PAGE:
Creating an accessible family home
Tigg and Coll Architects adapted and extended a cottage for Theo and Oskar, as shown on Grand Designs: House of the Year 2021
In 2016, Nick and Klara Taussig ran a competition to find an architectural practice that could create an accessible design with a sense of fun for their young sons, Theo and Oskar. The boys have Duchenne Muscular Dystrophy, a progressive muscle weakness condition that affects mobility.
Rachel Coll and David Tigg of Tigg + Coll Architects won the competition with their ideas for layout and structural changes. The resulting project – which featured on Grand Designs: House of the Year in 2021 – was a light, spacious and barrier-free futureproof home that meets Theo and Oskar’s needs.
Here, Rachel and David describe the challenge…
Adapting a period cottage
What made this an endeavour of such importance is that Theo and Oskar have Duchenne Muscular Dystrophy. As they grow their needs will change and we had to design a house that will adapt to those changes. But without knowing how this may manifest in future.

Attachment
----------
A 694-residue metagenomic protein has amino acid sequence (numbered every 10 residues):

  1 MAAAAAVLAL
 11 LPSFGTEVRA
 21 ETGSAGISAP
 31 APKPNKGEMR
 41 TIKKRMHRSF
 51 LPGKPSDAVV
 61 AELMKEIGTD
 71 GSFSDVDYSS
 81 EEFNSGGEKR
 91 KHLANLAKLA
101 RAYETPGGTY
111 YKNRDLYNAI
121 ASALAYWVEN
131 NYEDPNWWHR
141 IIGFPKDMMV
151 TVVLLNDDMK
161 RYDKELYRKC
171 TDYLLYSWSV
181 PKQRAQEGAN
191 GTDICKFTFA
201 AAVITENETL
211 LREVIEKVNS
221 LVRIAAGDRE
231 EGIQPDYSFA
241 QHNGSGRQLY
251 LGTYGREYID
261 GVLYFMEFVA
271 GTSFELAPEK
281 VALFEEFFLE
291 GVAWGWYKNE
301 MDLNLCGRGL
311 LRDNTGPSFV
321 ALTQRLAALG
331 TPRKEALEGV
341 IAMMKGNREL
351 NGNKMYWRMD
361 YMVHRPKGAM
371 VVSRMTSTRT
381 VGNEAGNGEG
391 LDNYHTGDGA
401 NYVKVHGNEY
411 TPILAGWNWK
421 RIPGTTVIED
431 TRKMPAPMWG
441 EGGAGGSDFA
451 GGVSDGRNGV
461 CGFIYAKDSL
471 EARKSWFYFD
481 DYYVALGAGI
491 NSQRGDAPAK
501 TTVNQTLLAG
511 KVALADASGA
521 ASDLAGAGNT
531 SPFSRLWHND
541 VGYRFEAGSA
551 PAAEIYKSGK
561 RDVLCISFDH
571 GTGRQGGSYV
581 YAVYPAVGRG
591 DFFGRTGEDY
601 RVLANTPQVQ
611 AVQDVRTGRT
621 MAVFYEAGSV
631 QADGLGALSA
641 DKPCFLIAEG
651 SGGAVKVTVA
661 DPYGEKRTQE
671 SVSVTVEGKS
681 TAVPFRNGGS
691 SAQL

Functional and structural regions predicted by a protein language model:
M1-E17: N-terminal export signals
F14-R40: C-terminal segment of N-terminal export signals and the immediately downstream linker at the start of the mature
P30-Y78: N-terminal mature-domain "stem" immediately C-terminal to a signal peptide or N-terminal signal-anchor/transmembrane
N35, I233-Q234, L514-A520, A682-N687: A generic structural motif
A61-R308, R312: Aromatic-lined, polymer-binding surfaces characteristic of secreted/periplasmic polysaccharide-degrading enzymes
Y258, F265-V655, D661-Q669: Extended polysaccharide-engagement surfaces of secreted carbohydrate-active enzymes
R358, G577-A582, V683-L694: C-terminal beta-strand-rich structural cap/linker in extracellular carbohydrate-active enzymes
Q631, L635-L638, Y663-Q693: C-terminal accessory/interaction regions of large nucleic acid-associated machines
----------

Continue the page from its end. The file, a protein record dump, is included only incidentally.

We had to figure out how to adapt a period cottage to provide level access on the ground floor for wheelchairs. Another key part of the brief was to integrate the gardens at the front and back of the house with the interior. So there were some significant level changes that needed careful consideration. It also had to be an accessible design for the whole family to enjoy. The new wraparound extension includes three ground-floor bedrooms, one each for Theo, Oskar and their younger brother, Luca.
Nick and Klara’s bedroom is on the same floor in the original house with a guest bedroom upstairs. Another important part of the brief was to integrate the front and back gardens with the interior. We gave careful consideration to levelling out the plot. The front driveway was re-landscaped and Oskar and Theo’s rooms have glazed sliding doors that glide into the walls for an open connection with the rear garden.
The roof design
It is a space with few columns or structural walls, so, the footprint can be altered as needed. The roof design was crucial to this. While we wanted the timber diagrid roof to be a beautiful feature in its own right, it also had to be extremely strong.
The design is self-supporting over large spans so that the partition walls are non-structural and can be moved. In the future, hoists and other equipment that the boys may require can be supported by the exposed joists. The structure also allows for a big external cantilever, which creates a covered protective canopy that forms a play area and veranda, limiting solar gain in the summer.